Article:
If you’re experiencing symptoms of a heart attack or stroke, the American Heart Association (AHA) and WellSpan Good Samaritan Hospital have a loud and clear message: Call 911. Now.
The American Heart Association, a cardiac disease-focused nonprofit, has created a public awareness campaign in partnership with health systems across the country to reinforce this message. The initiative, called “Don’t Die of Doubt,” is a direct response to an alarming drop in emergency room visits during the COVID-19 pandemic.
A Centers for Disease Control and Prevention morbidity and mortality weekly report published in June found that emergency room visits in April were down 42 percent compared to the same period last year.
That’s because some people experiencing a medical emergency have been reluctant to go the ER for fear of exposing themselves to COVID-19 or burdening overworked medical staff.
“Hospitals are still the safest place to be during a medical emergency,” Stephanie Andreozzi, senior director of clinical services at WellSpan Good Samaritan, said in a press release.
Don’t Die of Doubt, Andreozzi said, “emphasizes that the best chance to survive an acute event, like a heart attack or stroke, is to call 911 and get an ambulance to the hospital where they’re fully prepared to treat you safely.”
The precipitous drop in national ER visits is a big concern, Andreozzi told LebTown.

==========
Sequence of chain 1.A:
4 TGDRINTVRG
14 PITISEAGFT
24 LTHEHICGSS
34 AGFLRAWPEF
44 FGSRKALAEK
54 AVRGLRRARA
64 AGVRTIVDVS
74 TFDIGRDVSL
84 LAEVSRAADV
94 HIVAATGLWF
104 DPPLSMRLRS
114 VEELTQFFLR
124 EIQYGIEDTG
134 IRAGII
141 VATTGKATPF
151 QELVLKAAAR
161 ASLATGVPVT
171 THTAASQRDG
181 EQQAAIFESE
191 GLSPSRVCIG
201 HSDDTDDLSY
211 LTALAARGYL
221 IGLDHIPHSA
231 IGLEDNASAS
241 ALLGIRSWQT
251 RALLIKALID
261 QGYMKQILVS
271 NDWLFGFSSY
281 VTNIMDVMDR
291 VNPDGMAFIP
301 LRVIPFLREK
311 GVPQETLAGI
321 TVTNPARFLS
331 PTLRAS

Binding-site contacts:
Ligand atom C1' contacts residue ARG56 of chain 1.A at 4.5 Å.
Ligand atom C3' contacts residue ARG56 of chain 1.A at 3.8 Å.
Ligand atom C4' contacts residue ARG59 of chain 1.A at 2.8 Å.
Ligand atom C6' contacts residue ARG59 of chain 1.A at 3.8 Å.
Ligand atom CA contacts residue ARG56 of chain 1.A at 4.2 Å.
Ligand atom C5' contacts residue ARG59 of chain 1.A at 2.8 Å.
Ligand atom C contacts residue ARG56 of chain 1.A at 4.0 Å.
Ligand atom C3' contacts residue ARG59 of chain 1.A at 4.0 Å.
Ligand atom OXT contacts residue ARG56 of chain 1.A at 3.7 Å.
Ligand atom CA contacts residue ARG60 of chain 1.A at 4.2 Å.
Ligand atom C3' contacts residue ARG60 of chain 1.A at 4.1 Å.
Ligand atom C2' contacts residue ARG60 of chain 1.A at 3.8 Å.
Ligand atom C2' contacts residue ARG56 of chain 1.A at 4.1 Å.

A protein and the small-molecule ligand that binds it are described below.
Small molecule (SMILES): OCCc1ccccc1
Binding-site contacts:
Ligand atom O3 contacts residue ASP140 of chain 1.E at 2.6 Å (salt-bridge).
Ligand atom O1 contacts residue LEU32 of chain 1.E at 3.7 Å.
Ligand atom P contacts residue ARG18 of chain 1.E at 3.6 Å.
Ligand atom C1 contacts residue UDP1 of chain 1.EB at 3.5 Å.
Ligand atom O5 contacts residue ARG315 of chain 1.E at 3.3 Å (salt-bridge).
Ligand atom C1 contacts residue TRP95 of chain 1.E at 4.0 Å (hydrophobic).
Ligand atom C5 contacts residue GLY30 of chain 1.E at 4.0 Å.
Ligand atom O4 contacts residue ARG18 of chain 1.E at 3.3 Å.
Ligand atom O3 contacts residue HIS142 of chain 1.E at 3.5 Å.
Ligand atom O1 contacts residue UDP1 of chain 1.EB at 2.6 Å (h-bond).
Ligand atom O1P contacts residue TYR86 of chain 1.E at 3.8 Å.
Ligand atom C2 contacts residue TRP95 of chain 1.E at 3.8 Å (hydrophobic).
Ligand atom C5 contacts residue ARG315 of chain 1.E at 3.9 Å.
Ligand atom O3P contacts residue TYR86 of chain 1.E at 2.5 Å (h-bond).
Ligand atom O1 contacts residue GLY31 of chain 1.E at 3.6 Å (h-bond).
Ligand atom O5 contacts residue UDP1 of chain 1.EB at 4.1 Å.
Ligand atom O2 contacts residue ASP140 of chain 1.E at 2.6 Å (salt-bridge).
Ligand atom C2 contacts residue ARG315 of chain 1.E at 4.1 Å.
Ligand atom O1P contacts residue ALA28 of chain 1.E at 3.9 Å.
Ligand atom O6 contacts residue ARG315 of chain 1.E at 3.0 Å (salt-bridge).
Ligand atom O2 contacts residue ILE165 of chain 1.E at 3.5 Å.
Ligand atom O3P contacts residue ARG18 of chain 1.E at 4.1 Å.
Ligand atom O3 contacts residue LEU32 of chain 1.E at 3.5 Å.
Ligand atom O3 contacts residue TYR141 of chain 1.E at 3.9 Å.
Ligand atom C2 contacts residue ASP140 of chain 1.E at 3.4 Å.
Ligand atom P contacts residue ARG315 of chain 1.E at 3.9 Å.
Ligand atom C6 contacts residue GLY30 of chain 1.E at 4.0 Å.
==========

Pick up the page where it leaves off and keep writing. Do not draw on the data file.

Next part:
Wellspan has been tracking stroke and heart attack patients in the emergency room and those who die at home, she said. They’ve noticed costly delays, where those with heart attack symptoms, for example, waited before getting medical help.
“We really want people to know you absolutely need to call 911” and get to the hospital quickly, Andreozzi said.
AHA lists these heart attack symptoms:
- Chest discomfort that can feel like pressure, squeezing, fullness or pain
- Pain or discomfort in one or both arms, the back, neck, jaw or stomach
- Shortness of breath
- Other signs may include a cold sweat, nausea or lightheadedness
For stroke symptoms, think F.A.S.T.:
- Face numb or drooping on one side
- Arm weakness.
- Slurred speech, difficulty speaking
- Time to call 911
As the campaign’s website notes, “any of these symptoms required emergency care in the past. They still require emergency care now.” COVID-19 hasn’t changed that.
The best outcomes for a patient are when medical assistance is there within the first 90 minutes, Andreozzi said.
The sayings are “time is brain” for a stroke and “time is muscle” for a heart attack, she said. Every minute without treatment for a stroke costs 2 million brain cells, and delaying medical care for a heart attack risks greater muscle damage to the heart.
“You can prevent loss with very prompt treatment,” Andreozzi said.
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